Tuesday, August 10, 2010

Being the Minority

Korea is considered one of the most homogenous countries in the world.  Foreigners have only begun to infiltrate this small nation.  To see anyone that isn’t Korean or Asian outside of a tourist spot is an oddity.  For the first time in my life, I find that I’m the minority.  It’s not an unpleasant feeling, but it is unfamiliar – to look around and know you look different.

Before I arrived, I was told people would stare at me and my husband.  They do – but most are discreet when they steal glances at us.  It’s okay – I’m examining the faces around me too.  It’s the elderly who seem to be most fascinated – they stare openly.  A couple of men have grabbed my hand or arm, it seems just to touch me and issue a silent greeting.

That attention is nothing compared to what my niece and nephew are experiencing in Korea.  They are 7 and 3 years old and very fair – light hair and bright blue eyes.  Korean people just don’t want to meet them – they want to touch them – to ruffle their hair and grab their hand.  They offer candy, take pictures, and try to coax a conversation with them.  They stare unabashedly.  They’re utterly fascinated and tickled by their presence here.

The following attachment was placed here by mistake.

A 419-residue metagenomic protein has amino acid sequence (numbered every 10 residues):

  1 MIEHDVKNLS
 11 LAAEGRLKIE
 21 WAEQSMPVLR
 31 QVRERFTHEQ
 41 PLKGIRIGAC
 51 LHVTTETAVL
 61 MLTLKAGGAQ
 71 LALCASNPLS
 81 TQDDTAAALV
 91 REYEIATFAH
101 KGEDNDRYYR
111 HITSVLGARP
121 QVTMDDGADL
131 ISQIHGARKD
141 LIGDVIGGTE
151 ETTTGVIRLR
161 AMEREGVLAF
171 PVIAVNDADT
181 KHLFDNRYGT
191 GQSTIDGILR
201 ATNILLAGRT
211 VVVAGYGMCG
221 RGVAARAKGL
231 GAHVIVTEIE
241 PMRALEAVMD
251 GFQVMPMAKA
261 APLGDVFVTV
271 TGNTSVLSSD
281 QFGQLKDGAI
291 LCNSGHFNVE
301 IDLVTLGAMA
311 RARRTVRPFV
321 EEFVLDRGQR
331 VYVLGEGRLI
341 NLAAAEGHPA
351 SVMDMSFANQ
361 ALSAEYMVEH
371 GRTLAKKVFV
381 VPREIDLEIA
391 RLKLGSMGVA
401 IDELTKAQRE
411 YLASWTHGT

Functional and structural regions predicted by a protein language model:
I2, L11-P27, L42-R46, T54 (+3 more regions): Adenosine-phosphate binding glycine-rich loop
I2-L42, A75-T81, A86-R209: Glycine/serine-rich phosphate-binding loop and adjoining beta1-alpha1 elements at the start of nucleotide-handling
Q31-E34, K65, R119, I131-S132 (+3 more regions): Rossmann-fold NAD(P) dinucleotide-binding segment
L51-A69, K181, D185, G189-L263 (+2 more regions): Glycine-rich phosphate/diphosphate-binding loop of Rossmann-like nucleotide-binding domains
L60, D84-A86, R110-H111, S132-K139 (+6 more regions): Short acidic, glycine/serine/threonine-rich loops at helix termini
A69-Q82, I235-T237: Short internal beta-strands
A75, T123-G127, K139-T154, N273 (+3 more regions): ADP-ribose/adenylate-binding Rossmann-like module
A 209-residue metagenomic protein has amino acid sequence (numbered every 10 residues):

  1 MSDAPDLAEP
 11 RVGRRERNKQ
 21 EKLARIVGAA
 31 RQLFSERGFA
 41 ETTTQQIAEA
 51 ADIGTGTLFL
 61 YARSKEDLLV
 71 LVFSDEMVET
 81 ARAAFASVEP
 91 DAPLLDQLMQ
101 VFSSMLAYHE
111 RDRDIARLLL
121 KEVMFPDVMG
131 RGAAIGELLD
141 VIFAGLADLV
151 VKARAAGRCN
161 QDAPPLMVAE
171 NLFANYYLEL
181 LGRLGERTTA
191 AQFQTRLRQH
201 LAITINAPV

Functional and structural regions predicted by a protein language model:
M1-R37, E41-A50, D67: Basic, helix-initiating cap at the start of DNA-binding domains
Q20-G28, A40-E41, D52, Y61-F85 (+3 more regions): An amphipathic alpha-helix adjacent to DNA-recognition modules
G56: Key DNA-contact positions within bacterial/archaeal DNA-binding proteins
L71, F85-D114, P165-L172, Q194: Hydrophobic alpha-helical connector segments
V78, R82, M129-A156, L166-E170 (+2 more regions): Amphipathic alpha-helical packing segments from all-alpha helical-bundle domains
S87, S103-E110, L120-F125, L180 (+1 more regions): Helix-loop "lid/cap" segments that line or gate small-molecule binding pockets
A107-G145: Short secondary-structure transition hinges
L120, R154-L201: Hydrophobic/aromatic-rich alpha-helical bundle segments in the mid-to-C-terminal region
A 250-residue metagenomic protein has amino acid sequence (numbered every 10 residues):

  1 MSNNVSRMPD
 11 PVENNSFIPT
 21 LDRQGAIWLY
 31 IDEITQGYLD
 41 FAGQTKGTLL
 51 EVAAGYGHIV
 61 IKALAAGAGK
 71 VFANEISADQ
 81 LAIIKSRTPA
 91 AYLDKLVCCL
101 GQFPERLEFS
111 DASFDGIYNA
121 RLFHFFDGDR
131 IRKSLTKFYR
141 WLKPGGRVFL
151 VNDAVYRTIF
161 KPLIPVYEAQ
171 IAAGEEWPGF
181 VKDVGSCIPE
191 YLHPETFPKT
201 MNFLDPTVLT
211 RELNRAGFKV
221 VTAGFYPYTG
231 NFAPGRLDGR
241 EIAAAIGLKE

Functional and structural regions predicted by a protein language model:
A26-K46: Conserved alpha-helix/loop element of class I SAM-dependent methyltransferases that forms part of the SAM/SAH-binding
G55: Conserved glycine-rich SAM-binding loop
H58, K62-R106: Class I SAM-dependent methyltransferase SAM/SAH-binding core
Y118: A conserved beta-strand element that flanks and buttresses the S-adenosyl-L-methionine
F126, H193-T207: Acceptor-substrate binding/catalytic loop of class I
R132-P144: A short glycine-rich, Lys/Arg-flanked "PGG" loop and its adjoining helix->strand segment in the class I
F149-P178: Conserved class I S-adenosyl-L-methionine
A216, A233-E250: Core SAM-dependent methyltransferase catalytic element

Some people are curious enough to approach us and ask where we’re from, although most guess America.  They want to know why we’re here in their country.  They’re not surprised to hear the answer that we’re teaching English.  But, I love that curiosity.  They’re happy we’re here and they’re happy to tell us about their country.

Looking different has created a strange sensation – you immediately notice someone else in the crowd who’s white.  Not just because of the color of their skin, but because of what it means.  Here it likely means they speak English – and it’s amazing how wonderful your own language can sound.

Our family having Korean BBQ together.  Yes, we stand out.

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